Ideally, you would like to calibrate monitor regularly – if you do this often with image editing or any other creative design project. For this nature of professional workflow, say working with images regularly, then having monitor calibrated – regularly. If you do this just for fun out of it, then it might not be any good idea.
As for keeping monitor brightened up, I want to give you a word of caution. Don’t do it. I have seen other participants doing this. I don’t recommend it highly. Why? It will cause the output turned terribly, if you say.. terribly dark.
Before doing calibration routine, be sure to keep your monitor set as factory setting, and please kindly refer to your monitor’s user manual book (either can be downloaded from monitor manufacturer or it comes with your monitor package – CD rom).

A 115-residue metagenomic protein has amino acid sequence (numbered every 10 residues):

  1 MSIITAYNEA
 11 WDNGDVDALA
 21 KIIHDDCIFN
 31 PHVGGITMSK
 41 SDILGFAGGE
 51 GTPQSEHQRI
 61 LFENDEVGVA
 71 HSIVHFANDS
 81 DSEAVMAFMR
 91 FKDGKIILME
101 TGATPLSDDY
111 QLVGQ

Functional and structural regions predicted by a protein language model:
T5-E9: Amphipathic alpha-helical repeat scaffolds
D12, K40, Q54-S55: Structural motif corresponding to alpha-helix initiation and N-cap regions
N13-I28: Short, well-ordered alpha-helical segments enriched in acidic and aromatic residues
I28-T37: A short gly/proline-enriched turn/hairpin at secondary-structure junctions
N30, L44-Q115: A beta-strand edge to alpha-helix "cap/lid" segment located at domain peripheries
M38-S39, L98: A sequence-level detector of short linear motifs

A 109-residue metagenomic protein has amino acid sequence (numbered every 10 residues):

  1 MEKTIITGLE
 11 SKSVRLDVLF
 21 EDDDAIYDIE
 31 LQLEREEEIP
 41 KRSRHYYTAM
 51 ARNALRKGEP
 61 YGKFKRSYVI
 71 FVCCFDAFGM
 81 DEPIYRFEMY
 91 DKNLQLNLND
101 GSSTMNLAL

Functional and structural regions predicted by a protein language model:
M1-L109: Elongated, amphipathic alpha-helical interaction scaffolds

Hope that helps.
Cheers, Brian, a passionate Blurbarian
As for softproofing procedure, if you have HP Indgioo 5000 ICC profile installed on your computer, you want to softproof your images WITH that ICC profile.
Hope that helps, Brian. A passionate Blurbarian
Thank you, Brian.
I am going to try these things. I realize how little I know .. calibrating is adjusting colors, but then monitor brightness is entirely a separate issue. Right?
I have done some repair work on the photos I had thrown into the last book, and see that a lot of my distress was caused by my own haste … !!!
Blurb sent me a $10 off coupon so I guess we’re all good. MAYBE I’ll reprint??
But first .. Calibrate!
Actually, the primary purpose of color calibration on monitor itself is producing an ICC profile to be set up and assigned to system architecture that works between computer AND monitor.
While in middle of color calibration process, do not run any applications such as Photoshop or anything. Just color calibration device (and its software that comes with).